Landau-driving drug pusher jail term upheld

Bottles of "Liquid Love" found at the Bailey Avenue flat of Ben Brown (below).
Bottles of "Liquid Love" found at the Bailey Avenue flat of Ben Brown (below).
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A body builder who drove a horse-drawn carriage on the Blackpool seafront by day – but pushed party drugs by night – has failed to convince top judges he was too harshly punished.

Ben Edward Brandon Brown, 22, was prosecuted after police raided his St Annes flat in November 2011, discovering 1,000 bottles labelled “ten-ten liquid love”.

Ben Brown

Ben Brown

A further 9,000 bottles were standing in line, ready to be filled with the party potion, London’s Appeal Court heard.

Analysis revealed the bottles contained a cocktail of water, vodka and blue colouring agent – as well as small traces of the Class B drug, Mephedrone.

Brown, of Bambers Lane, Marton, was selling the bottles in local clubs, said Mr Justice Openshaw, and “passing it off” as the clubbers’ drug “ten-ten liquid love” – a potent fusion of ecstasy and GHB.

The judge who sentenced Brown said he was clearly involved in the drugs enterprise from the outset – “organising, buying and selling on a commercial scale”.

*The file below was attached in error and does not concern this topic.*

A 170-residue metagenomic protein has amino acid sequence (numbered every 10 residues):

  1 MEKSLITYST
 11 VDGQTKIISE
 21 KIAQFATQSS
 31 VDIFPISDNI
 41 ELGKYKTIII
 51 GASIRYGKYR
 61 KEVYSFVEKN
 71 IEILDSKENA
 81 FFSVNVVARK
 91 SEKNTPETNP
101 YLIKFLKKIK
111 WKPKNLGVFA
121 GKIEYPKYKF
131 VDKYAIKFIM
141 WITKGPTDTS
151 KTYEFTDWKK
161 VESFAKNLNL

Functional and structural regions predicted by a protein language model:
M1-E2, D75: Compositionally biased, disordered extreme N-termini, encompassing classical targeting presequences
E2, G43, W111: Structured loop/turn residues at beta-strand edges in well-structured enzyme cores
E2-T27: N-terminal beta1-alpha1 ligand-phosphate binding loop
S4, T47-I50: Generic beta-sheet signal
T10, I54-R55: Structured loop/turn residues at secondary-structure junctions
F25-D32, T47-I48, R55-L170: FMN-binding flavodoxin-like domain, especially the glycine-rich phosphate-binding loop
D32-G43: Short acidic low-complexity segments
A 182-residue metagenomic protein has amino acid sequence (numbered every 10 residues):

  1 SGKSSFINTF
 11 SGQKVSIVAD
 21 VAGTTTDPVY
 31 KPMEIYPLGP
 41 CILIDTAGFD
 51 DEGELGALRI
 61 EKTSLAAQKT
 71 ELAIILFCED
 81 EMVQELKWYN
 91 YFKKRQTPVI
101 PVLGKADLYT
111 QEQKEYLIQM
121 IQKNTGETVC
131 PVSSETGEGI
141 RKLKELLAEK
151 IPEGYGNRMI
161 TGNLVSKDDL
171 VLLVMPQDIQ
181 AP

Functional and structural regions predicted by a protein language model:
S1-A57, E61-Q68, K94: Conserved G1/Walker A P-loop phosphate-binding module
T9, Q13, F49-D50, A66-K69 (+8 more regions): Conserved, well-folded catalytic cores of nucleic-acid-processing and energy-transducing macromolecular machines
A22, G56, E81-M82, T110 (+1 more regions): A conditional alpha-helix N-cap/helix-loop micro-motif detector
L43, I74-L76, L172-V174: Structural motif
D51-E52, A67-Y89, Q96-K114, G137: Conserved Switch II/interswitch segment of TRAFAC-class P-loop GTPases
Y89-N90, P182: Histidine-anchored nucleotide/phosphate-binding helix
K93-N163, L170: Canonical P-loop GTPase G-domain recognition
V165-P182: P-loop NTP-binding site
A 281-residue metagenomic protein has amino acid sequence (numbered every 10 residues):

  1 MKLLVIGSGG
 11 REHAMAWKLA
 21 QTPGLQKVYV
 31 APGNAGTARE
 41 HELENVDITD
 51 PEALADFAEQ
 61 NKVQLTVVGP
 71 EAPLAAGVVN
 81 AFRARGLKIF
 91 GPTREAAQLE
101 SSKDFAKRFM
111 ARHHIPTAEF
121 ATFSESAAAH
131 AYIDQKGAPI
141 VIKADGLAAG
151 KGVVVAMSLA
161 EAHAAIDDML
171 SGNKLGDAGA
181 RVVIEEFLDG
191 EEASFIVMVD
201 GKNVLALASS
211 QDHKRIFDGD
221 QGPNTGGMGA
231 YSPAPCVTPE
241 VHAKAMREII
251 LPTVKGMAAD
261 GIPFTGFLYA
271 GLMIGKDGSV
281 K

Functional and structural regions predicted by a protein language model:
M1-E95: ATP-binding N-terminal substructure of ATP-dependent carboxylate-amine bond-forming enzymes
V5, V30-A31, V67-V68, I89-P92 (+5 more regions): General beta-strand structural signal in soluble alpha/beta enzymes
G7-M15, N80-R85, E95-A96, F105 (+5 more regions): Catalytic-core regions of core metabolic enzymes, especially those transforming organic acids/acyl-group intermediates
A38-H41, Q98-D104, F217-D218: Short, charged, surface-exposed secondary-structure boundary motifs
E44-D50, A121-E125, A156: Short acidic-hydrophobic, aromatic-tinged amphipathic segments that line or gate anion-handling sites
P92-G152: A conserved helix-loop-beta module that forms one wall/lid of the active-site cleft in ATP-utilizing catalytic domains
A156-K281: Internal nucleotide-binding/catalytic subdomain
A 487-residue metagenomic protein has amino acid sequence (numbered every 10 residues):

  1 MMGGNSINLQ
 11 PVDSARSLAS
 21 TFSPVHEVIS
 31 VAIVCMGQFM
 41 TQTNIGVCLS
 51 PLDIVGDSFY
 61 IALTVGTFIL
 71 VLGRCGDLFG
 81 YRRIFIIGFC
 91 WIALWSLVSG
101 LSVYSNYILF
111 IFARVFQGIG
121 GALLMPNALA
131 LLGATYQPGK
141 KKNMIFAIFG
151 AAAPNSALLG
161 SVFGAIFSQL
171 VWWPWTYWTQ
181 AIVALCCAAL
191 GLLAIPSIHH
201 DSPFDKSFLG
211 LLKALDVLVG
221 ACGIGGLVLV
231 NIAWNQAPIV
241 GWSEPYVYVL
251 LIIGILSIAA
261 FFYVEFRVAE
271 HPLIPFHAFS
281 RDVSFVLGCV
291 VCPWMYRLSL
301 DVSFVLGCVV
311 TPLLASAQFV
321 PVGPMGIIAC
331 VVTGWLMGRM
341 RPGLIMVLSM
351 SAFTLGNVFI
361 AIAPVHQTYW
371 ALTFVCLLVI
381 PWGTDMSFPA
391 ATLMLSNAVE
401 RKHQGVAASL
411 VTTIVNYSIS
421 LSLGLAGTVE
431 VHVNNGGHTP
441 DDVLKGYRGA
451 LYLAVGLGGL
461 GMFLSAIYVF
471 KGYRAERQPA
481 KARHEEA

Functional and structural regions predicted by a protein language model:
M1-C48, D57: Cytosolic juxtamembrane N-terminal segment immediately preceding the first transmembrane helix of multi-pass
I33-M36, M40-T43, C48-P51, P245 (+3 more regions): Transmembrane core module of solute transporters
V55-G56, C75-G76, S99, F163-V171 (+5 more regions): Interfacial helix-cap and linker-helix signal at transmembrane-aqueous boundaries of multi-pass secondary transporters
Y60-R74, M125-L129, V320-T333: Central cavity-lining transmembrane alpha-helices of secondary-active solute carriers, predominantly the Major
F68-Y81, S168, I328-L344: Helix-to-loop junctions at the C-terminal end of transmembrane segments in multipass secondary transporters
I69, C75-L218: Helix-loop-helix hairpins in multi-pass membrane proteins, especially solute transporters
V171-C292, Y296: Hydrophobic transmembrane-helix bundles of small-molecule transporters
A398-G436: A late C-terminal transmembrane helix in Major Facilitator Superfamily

He had “substantial links to others in the chain” and would have expected a “substantial financial gain”.

Party-loving Brown, a regular fixture on the Blackpool night club scene where the drugs were sold, was jailed for three years at Preston Crown Court in November last year after he admitted possessing a controlled drug with intent to supply.

His day job was driving a landau on Blackpool seafront, taking holidaymakers up and down the parade in his horse-drawn carriage.

He lived a lavish lifestyle, and posted a photo of himself on Facebook standing in front of a £170,000 Bentley Turbo.

His case reached the Appeal Court as he challenged his three-year term – which Mr Justice Openshaw ruled entirely fair. The judge, sitting with Lady Justice Hallett and Mr Justice Jay, said Brown was involved in dealing drugs worth £20,000 on the street, although others were also implicated.

“We are unable to say that a three-year sentence was excessive,” he concluded.

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